Well, the 2016 season of the Lone Star Kayak Series has finally come to an end. Going into the last event of the season I was in a 3 way tie for first, followed closely by two others that were behind us by 3 and 5 points.
I started the morning off by alternating between throwing a MirrOlure She Dog and popping cork with gulp. I would throw the topwater along the shorelines the majority of the time with an occasional toss towards the middle of a lake and grab my cork rod anytime I approached a drain or pinch. It took a while, but I finally had a 23″ red suck down my topwater near the back of a small cove. Not quiet the fish I was looking for, but it gave me a fish on the stringer early with plenty of time to upgrade. The next 5 hours were a grind. I worked big lakes, small lakes, channels, back coves, and everything in between with only a rat red and dink trout to show for my efforts.
If there’s one thing I’ve learned this year, it’s to never give up on tournament day. During the second event this year, my only fish of the day came with about 20 minutes of rising time left. The same thing happened during the 3rd event. I fished all morning without a single fish, only to find 15 lbs. right before making it to the truck and placing second. I was hoping for another miracle on this day and kept moving around, hoping to find a second fish.
We were down to our final hour of fishing when I heard a large splash way back in the grass of a large lake I was in. I stood up in my kayak to get a better view and noticed a really small marsh pond about 15 yards back in the grass. The only way in was through a very small channel that was about the width of my kayak. I thought to myself, “There’s no way a fish is back there”. I forced my way down the channel, entered the small pond, and stood up for a better view. At that point I spotted an upper slot red cruising the shoreline, reached down for my rod, and fired a Bass Assassin 4″ Sea Shad (Color: Fried Chicken) in his path and he jumped on it. The pond was small and the fish went berserk, using ever square inch of the pond to try and escape before finally hitting the net. It measured 27 1/4″ and was just what I was looking for. I had about 45 minutes left to upgrade my last fish, but that fish never came.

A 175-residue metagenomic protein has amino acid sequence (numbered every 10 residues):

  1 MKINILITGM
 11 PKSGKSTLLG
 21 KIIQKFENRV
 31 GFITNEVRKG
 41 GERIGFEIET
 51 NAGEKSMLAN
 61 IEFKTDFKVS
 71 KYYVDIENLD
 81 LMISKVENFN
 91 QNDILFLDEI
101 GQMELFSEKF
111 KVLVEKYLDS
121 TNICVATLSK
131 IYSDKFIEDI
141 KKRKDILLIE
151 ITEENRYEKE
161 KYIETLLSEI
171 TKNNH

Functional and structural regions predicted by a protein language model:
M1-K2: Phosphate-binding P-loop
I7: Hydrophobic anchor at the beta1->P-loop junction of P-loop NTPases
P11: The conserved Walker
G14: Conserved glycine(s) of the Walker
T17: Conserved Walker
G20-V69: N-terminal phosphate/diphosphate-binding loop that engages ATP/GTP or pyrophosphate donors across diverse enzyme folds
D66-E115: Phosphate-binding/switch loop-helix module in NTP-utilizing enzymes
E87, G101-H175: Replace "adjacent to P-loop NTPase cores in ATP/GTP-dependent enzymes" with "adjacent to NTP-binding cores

I made it back to the truck, loaded up the kayak, and hauled butt to the weighin. I knew I had a small chance for AOY, all depending on how the others did. After arriving, I saw that Jared Esley had 14.06 pounds, which was going to make it close. In the end I had 12.59 lbs with 4 anglers separating the two of us. This caused me to end up 2 points behind him, finishing 6th place for the day and 2nd place for angler of the year.
It was another fun year of tournament fishing, and just like in previous years, I learned a lot and grew as an angler. I’m already looking forward to next year where I’ll work on making another run at AOY.
As always, a big thanks goes out to all the companies out there that support me and help make all this possible.